Missouri couple who waved guns at protesters may have law licenses suspended
Missouri Chief Disciplinary Counsel Alan Pratzel says Mark and Patricia McCloskey showed "indifference to public safety."
The Missouri couple who infamously took to the front of their house last summer to point guns at Black Lives Matter protesters may face the suspension of their law licenses.
Mark and Patricia McCloskey pleaded guilty to misdemeanors, stemming from the incident where they waved an AR-15 and a handgun at protesters who were walking past their home to the mayoral residence of former St. Louis Mayor Lyda Krewson in June 2020.
Mark McCloskey pleaded guilty to misdemeanor fourth-degree assault and was ordered to pay a $750 fine. His wife, Patricia, pleaded guilty to misdemeanor harassment and was ordered to pay a $2,000 fine.
After pleading guilty, Mr. McCloskey said, “I’d do it again,” from the courthouse steps in downtown St. Louis. “Any time the mob approaches me, I’ll do what I can to put them in imminent threat of physical injury because that’s what kept them from destroying my house and my family.”
A Missouri official is now asking the state’s Supreme Court to suspend the law licenses of the couple.
Missouri Chief Disciplinary Counsel Alan Pratzel is responsible for investigating ethical complaints against attorneys in the state. He contends that the McCloskeys showed “indifference to public safety” and involved “moral turpitude,” warranting discipline, per NBC News.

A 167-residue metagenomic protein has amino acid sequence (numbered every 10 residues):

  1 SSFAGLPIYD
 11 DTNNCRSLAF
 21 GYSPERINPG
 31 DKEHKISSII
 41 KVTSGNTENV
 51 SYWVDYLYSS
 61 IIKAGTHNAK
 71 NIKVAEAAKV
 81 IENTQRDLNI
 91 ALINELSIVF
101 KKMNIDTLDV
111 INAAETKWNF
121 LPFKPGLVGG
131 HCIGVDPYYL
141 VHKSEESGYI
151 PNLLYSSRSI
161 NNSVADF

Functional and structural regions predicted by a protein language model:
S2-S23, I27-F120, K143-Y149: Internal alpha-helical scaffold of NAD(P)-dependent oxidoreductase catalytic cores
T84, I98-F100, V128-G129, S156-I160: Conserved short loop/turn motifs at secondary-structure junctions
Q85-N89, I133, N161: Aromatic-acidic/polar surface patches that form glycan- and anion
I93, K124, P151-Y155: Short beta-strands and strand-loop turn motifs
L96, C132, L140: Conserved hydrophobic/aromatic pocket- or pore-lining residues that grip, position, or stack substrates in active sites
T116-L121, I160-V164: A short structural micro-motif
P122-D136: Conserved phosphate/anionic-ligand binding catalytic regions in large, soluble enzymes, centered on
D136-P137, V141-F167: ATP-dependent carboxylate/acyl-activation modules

As previously reported, Mark McCloskey is now running as a Republican to represent Missouri in the U.S. Senate.
In his announcement video, he inaccurately claimed, “An angry mob marched to destroy my home and kill my family, I took a stand to defend them. I am a proven fighter against the mob. When the mob comes to destroy our home, our state, our nation, I’ll defend it. I will never back down. Help me fight back.”
A supporter of former President Donald Trump, McCloskey vowed to “never stop fighting” and says he has traveled as “a spokesperson for President Trump.”
The couple was pardoned by Missouri Gov. Mike Parson, erasing their convictions. As previously reported, “Mark McCloskey has publicly stated that if he were involved in the same situation, he would have the exact same conduct,” the McCloskeys’ lawyer Joel Schwartz said Tuesday. “He believes that the pardon vindicates that conduct.”
Pratzel noted that even after a pardon, “the person’s guilt remains.”